applicant had made some payments but was in arrears. His income at the time of the hearing had
decreased, and it was clear that he could not pay the whole arrearage, but he could have paid more
than he paid. In Voichoskie II, the Nebraska Supreme Court stated that the applicant was an able-
bodied man capable of being employed and capable of paying child support; that when he had worked
full time, his earnings went to others, not his children; and that these findings justified
dismissing his application to decrease support. We note that in Voichoskie I, there is no evidence
or contention that Voichoskie had the ability to pay the child support at the time of the
modification hearing, but, rather, the evidence showed that he did not pay the support which he
had had the ability to pay in the past and that of course, he was not paying any support at the
time of the hearing on the application to decrease support. In Voichoskie II, the court stated the
unclean hands doctrine could be applied if the applicant was able to pay the arrearage and did not
do so, or if he is unable to pay through some intentional conduct in the past.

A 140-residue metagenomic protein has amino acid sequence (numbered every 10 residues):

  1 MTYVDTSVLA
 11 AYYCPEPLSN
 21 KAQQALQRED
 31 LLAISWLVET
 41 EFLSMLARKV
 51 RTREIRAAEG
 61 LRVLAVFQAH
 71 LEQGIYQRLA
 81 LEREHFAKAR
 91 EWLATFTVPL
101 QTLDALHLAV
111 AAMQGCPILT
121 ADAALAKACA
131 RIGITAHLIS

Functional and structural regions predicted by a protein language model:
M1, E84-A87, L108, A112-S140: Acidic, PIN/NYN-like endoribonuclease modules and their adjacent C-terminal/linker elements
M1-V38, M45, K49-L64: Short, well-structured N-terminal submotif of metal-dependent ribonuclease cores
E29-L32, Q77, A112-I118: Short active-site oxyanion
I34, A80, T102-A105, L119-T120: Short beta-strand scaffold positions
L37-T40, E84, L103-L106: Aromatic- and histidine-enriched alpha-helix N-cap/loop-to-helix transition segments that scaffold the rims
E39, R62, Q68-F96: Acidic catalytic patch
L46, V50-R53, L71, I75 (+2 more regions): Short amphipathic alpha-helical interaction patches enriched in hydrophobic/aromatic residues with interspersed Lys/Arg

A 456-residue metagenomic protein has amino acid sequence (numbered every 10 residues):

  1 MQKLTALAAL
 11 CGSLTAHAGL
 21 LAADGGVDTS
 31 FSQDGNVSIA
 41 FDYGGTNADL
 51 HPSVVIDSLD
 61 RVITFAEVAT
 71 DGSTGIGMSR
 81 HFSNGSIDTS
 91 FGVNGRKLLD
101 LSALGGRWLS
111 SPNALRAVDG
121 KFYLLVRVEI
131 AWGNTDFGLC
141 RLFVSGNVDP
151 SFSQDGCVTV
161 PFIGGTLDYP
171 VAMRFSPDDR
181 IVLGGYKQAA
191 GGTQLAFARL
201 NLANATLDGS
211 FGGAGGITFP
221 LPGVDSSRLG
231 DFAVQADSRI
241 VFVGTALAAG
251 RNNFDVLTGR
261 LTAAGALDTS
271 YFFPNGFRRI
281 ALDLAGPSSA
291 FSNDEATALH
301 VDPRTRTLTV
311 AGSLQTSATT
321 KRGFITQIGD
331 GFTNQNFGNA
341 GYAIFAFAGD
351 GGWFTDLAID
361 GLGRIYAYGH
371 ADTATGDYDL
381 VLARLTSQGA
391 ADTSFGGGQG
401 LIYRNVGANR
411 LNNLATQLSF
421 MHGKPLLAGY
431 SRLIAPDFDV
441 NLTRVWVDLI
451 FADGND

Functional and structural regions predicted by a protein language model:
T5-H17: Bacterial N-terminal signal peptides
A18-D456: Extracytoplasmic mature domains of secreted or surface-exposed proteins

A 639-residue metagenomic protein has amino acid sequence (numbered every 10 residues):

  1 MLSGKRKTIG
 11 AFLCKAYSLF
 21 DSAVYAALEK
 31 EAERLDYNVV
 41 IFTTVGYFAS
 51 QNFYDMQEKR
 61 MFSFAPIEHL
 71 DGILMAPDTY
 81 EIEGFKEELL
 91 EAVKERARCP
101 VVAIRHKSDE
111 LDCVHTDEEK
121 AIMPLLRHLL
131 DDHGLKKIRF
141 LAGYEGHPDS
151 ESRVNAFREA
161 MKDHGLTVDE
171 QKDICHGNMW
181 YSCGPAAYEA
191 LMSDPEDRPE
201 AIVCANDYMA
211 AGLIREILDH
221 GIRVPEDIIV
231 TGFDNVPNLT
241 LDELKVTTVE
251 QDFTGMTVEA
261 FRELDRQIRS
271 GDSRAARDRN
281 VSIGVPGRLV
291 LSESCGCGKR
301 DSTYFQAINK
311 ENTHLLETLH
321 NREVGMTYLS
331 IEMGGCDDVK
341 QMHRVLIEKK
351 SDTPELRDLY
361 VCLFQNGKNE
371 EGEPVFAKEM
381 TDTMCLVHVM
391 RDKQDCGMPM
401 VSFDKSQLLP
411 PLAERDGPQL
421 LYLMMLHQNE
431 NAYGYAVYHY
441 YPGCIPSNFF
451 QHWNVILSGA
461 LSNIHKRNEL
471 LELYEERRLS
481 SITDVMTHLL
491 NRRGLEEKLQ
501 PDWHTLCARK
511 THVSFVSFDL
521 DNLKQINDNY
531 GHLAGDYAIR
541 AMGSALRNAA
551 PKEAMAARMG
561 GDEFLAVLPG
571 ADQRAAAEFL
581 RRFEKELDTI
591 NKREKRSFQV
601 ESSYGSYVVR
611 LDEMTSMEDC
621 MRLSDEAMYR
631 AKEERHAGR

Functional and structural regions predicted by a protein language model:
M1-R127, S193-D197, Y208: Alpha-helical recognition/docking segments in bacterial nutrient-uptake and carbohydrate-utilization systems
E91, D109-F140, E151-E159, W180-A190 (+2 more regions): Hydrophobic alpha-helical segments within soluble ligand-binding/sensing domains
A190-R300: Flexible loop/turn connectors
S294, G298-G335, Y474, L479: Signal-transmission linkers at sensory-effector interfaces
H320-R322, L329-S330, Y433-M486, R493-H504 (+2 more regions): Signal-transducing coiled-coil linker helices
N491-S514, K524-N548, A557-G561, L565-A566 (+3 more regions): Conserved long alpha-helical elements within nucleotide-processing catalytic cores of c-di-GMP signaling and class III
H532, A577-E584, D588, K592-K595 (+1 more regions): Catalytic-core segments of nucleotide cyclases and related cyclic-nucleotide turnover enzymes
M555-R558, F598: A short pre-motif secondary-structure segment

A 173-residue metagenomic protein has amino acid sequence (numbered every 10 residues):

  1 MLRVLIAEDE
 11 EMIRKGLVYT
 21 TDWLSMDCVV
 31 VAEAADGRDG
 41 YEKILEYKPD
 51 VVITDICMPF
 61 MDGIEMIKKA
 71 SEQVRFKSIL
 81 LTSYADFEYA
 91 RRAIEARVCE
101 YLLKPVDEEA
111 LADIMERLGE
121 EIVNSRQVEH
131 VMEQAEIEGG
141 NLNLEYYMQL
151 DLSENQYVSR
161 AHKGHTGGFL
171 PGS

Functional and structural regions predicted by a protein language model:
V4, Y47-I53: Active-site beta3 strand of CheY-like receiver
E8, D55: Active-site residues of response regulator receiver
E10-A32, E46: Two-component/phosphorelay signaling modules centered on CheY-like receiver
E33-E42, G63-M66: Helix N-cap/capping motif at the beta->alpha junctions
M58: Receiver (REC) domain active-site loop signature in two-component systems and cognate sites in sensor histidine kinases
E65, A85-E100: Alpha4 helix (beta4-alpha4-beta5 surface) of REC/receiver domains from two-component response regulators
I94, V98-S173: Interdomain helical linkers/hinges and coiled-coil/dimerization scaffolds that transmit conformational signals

In this case, the trial court found that Anderson's skill in sales allowed him to earn a
substantial income which would enable him to meet his support obligation, and it also found that
the transfer of money to Ilene and Trent caused his difficulty in paying the ordered child
support. These findings are effectively findings that Anderson had the ability to currently pay
some child support, although perhaps not all of it, and that he was unable to pay the support
through some intentional act in the past, that is, transferring money to Ilene and Trent. Both
reasons are intertwined, but we will discuss them separately.
(a) Ability to Pay Arrearage
The argument in Anderson's brief amounts to a recitation of his evidence on the decline of his
financial status since the mid-1980's. Although the evidence shows that Anderson is not able
bodied, he was only 62 years of age at the time of trial, and his work history is in sales, not in
endeavors requiring him to be able bodied. We doubt if any court would find that Anderson does not
have a significant earning capacity, even though he could not hope to return to his former high
earnings. The evidence shows that he continues to engage in business activity since his release
from incarceration. It does not show why his current business activity does not result in earnings
to him. He does not explain why he does not earn an income or why he does not seek employment that
would realize earnings to him. With Anderson's past conduct, almost anyone would suspect his
business endeavors are probably intended to realize money for Ilene and Trent, who support him.